Deciding on Raised Beds or In-Ground Gardening

Dr. David Berle and Robert Westerfield of UGA have created a series of publications on community/school gardens.  One of the most popular circulars is Raised Beds vs. In-Ground Gardens.  It is an excellent resource when determining whether or not raised beds would work for your garden.

The height of these beds is helpful for the senior gardeners at Tobie Grant Manor garden.
The height of these beds is helpful for the senior gardeners at Tobie Grant Manor garden.

Raised beds are defined as elevated boxes that are manageable in size and are filled with enough soil to support plants without using the soil underneath the box.  The height of the boxes can vary.  Tall boxes can be very beneficial to senior gardeners who are more comfortable working while standing instead of knelling down.  When dealing with native soil of questionable quality, raised beds with imported soil are an easy solution.

Some other advantages of raised beds are:

  • Prevention of soil compaction- raised boxes can limit foot traffic on the soil
  • Less weeding and maintenance
  • Reduced conflict – raised beds are very defined and easy to assign to participating gardeners
  • Better drainage
  • Extended garden area – raised beds can be placed on slopes, compacted soil, and even parking lots
The in-ground gardens at Woodstock Community Garden make it easy for a tiller to work the soil.
The in-ground gardens at Woodstock Community Garden make it easy for a tiller to work the soil.

There are advantages to in-ground gardens.  Raised bed materials can be costly for a garden group just starting and in-ground gardening can allow a tractor or tiller to easily help prepare the area.  Other advantages include:

  • Use of existing soil
  • Less permanent – if the landowner deems the garden temporary or for good crop rotation
  • Easier irrigation
  • Less start-up work
  • Clay soils do have benefits that are not found in man-made soils

As you start, or change, your garden carefully consider which arrangement will work for your group.  Consider your current and future needs and decide how much time and resources you all are willing to commit.  Your local UGA Extension office is a great resource for help.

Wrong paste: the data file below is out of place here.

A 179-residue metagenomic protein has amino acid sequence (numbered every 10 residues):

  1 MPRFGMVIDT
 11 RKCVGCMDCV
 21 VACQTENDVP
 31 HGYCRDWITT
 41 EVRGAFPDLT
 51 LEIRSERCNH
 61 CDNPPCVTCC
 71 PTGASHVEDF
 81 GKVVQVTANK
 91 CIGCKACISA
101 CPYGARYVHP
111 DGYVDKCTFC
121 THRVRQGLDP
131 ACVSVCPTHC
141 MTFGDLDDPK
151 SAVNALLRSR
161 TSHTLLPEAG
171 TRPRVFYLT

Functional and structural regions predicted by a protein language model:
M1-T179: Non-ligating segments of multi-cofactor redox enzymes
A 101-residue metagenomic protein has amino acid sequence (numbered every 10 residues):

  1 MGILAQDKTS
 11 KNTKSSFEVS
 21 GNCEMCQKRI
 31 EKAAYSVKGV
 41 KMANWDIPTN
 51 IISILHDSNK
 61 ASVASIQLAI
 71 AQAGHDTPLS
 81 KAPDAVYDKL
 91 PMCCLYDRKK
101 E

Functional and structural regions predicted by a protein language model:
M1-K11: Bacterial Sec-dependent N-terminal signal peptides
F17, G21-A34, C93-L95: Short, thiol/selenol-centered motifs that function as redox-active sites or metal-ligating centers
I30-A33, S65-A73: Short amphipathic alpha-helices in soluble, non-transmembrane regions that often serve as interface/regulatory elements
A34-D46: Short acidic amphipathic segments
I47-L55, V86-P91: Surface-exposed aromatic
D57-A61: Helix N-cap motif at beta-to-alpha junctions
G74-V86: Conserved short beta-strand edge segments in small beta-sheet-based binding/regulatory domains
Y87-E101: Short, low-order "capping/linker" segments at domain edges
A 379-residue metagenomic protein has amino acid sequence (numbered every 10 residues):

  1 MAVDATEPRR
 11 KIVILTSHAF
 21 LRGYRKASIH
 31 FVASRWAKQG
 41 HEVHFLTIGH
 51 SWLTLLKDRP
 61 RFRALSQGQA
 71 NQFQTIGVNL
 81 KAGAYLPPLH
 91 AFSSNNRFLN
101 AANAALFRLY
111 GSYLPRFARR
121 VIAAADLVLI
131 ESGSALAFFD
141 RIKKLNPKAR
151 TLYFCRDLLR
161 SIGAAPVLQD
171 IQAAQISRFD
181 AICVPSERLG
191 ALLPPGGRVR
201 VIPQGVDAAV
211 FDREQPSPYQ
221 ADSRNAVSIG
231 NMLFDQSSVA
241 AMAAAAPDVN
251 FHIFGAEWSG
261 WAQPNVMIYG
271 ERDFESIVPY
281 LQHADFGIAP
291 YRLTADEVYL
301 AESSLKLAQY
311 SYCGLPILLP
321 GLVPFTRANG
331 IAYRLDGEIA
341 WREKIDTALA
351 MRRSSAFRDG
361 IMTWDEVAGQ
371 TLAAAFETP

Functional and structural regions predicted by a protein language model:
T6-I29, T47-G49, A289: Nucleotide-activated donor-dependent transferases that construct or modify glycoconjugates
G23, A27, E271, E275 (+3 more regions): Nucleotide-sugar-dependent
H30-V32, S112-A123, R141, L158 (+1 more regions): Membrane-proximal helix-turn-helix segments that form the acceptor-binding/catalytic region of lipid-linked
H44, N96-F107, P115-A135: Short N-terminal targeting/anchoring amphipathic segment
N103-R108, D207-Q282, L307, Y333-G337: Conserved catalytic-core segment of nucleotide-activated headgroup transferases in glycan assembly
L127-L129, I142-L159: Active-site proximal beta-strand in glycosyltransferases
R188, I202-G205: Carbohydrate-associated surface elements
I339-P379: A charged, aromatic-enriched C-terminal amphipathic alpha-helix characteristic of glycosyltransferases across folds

Happy Gardening!

Becky Griffin

Becky Griffin

Community and School Garden Coordinator at UGA Extension
Becky Griffin helps school and community gardeners succeed! This includes organizing school garden teacher training with county agents, assisting schools with STE(A)M goals, and creating resources on starting and sustaining successful gardens.

Becky is a Georgia Certified Beekeeper and works with community and school gardeners to increase beneficial insect habitat.In 2017, she created the Georgia Pollinator Census project.Ask her about it!
Becky Griffin

8 thoughts on “Deciding on Raised Beds or In-Ground Gardening

  1. Locally, we use raised beds but we do not use manmade materials for the sides. It is easy enough to mound up the soil so that the bed itself is raised while using mulch for the areas between the beds. There is no cost of materials; you are using some of the native soil, and we amend the beds annually to add the composted material from the mulched pathways.

  2. Aesthetically, raised beds make a garden very attractive and provide clearer walking paths. They can also raise the gardening area above potential soil contaminants.

  3. Marjorie’s suggestion echoes the wide-row method described by Dick Raymond in his book, The Joy of Gardening (one of my favorite gardening books!). Wide rows are a great choice for gardens that do not need more permanent boundaries, and where the soil is safe (as Millard pointed out). The wide rows may need to be bolstered a bit each year by raking the beds back into their original shape but this is not hard to do. Gardeners just have to remember (that’s the hard part). Hope that all is going well for you! -Amy

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